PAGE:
The Penn State players marched into the hotel ballroom with strides steady and faces tight.

The USC players swaggered in with yawns and chuckles.

The Penn State players spent Tuesday’s 30-minute Rose Bowl media session sitting upright, quiet, attentive.

The USC players lounged. Some buried their heads in their hands and slept. Some talked on cellphones. Others bounced to iPods.


One player spent nearly the entire session stretched out on the floor underneath his table. A couple of others used their hands to pound out rhythms on top of the table.

As a giant clocked ticked off the final moments of the interview session, many of the Trojans chanted “3 . . . .2 . . . 1 . . . Happy New Year!”

Hmmm. Will it be?

If media day was any indication -- and it usually is -- there are two ways to look at how USC has handled The Week That Nobody Wanted.

1) The Trojans are loose enough to be dominant.

2) They are bored enough to be ambushed.

One thing for certain is, Penn State is neither.

Said defensive end Aaron Maybin: “They could feel [bored], but that’s got nothing to do with us. We’ll be ready to play.”

Added quarterback Daryll Clark: “Lots of people don’t think we have a chance. That’s what we like.”

It has been written here several times that USC doesn’t want or need this game, so it would be disingenuous to criticize the Trojans’ players if they are acting that way.

But if they are, they are setting themselves up to fall into a trap of mistaken identities.

Penn State isn’t quite Illinois. Penn State isn’t exactly Michigan. Penn State could actually make them pay.

“We know this,” protested Trojans guard Jeff Byers. “From the moment they announced this game, Coach [Pete] Carroll has reminded us that Penn State was one point from playing in the national championship game. One point. He tells us this every day.”

Yeah, well, Carroll also told them to stop celebrating the Ohio State victory and concentrate on Oregon State, and how did that turn out?

Once or twice a year, it seems, this Trojans monster takes on a life of its own.

No matter what their creator preaches, they hear only an inner voice that reminds them of their incredible skill. They interpret this to mean their immortality. A humbling loss usually follows.

Could they be tuning out Carroll and hearing that voice now? Considering Carroll was the one who first referred to this repetitive Rose-Bowl-as-consolation-prize-business as “Groundhog Day,” maybe they are getting the voices confused?

“No, this is an extraordinary challenge. They want to go out and show who they are,” Carroll said of his team.

That will certainly happen Thursday, when they will play for a fourth consecutive January in a stadium down the street, against a team from a conference with no juice, in a game that has zero bearing on a national championship.

As witnessed Tuesday at a downtown hotel, the Trojans will be locked in a battle with their toughest opponent.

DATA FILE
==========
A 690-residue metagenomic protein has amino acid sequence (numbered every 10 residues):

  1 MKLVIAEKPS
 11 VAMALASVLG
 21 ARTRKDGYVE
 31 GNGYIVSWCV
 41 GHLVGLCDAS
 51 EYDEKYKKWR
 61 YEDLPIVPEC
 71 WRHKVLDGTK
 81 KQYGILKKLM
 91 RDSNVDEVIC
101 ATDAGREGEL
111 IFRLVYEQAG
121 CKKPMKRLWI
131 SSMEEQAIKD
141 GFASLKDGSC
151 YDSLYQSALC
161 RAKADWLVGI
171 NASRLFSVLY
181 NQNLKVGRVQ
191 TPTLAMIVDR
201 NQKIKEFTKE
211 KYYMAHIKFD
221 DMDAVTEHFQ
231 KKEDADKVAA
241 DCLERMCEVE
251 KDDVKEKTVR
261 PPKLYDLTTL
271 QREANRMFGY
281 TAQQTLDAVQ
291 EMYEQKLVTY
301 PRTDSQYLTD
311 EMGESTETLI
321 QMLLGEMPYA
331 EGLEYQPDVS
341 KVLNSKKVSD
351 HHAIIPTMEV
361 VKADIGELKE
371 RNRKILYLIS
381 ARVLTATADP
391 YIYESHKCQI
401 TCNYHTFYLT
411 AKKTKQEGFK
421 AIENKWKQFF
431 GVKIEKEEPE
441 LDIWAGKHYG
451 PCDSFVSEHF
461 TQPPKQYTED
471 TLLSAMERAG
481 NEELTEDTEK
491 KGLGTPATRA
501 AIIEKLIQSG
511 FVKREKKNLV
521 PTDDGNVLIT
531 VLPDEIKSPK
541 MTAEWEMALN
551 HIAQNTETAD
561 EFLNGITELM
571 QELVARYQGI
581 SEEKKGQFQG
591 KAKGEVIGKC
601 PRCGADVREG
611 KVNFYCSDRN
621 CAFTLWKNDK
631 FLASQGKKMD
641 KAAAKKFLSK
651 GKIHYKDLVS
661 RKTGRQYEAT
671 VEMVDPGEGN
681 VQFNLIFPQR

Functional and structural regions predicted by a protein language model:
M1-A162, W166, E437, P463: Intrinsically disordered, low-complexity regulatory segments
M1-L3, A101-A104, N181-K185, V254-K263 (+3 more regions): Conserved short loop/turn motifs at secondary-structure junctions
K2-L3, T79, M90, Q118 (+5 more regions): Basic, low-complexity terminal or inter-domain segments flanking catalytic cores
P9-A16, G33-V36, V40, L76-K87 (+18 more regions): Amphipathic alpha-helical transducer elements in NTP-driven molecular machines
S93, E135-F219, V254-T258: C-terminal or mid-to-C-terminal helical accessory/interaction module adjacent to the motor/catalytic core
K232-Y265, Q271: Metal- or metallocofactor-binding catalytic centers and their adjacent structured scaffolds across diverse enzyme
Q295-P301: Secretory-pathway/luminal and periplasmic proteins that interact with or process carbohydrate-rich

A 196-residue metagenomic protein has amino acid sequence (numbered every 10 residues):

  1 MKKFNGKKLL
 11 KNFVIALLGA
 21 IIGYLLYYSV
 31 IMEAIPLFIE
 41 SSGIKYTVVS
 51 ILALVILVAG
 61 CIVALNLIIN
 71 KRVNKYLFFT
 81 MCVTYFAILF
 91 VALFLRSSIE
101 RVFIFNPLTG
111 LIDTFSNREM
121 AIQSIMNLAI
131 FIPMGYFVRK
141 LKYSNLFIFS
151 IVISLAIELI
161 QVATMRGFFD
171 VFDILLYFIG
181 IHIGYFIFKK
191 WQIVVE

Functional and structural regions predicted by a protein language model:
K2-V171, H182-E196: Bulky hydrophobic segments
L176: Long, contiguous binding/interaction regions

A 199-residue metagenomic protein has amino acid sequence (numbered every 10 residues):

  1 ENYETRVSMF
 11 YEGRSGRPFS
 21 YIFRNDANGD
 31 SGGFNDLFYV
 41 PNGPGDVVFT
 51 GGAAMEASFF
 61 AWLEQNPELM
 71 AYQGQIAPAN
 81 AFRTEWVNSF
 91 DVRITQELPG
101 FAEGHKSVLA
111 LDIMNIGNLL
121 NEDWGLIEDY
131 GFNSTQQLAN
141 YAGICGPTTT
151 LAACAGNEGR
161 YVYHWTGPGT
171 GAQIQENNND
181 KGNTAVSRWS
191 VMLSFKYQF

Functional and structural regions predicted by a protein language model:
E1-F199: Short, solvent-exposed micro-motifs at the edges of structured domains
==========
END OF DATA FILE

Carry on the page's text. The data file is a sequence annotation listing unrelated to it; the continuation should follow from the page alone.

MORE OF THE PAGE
Yeah. Themselves.

“Hey, from what I’ve seen, Penn State is pretty good,” protested defensive end Kyle Moore.

This means the Trojans have watched the films. This means that they’ve surely seen how, athletically and strategically, USC is clearly better.

The writers were able to compare the players in person Tuesday, and the differences were obvious.

USC looked like Humvees. Penn State looked like jayvees.

“Did you know that Penn State was just one point from playing in the national championship game?” Moore said.

Um, yeah, we heard that.

The Trojans admit that a fourth consecutive year of beef eating and joke telling and Mouse chasing has been a bit strained.

“But we look at it this way,” Byers said. “Disneyland is Disneyland, new comics were at the comedy club, and you can never beat [a good steak].”

They’re trying. Heavens, they are trying.

“This means a lot to us to finish well, this is what our program stands for,” Byers said. “I just can’t see anybody falling asleep at the wheel.”

As opposed to the interview table.

“We look at Penn State like they’re the No. 1 team in the country, like this is a national championship,” safety Taylor Mays said.

Say what?

Mays smiled.

“Hey, Coach Carroll could get us pumped up to eat a hot dog,” he said.

Better than choking on one.

USC is also battling internal distractions so potentially big that they could hinder a program that thrives on them.

Steve Sarkisian, the guys who calls the plays, is leaving after the game to become the head coach at the University of Washington. Dennis Slutak, the invaluable guy who runs the football operations, is joining Sarkisian.

In the end, it will come down to the focus of the seniors. That’s how Carroll structures it, that’s the only way it can work.

The Trojans will not lose if Byers and Rey Maualuga and Fili Moala and Brian Cushing and Clay Matthews won’t let them lose.

“We have a chance to do something special, if we all believe it is special,” Matthews said. “Trust me, by the time that game starts, we’ll believe.”

And if they don’t?

Matthews shook his head and grimaced.

“Do you know Penn State was just one point from playing in the . . . ?”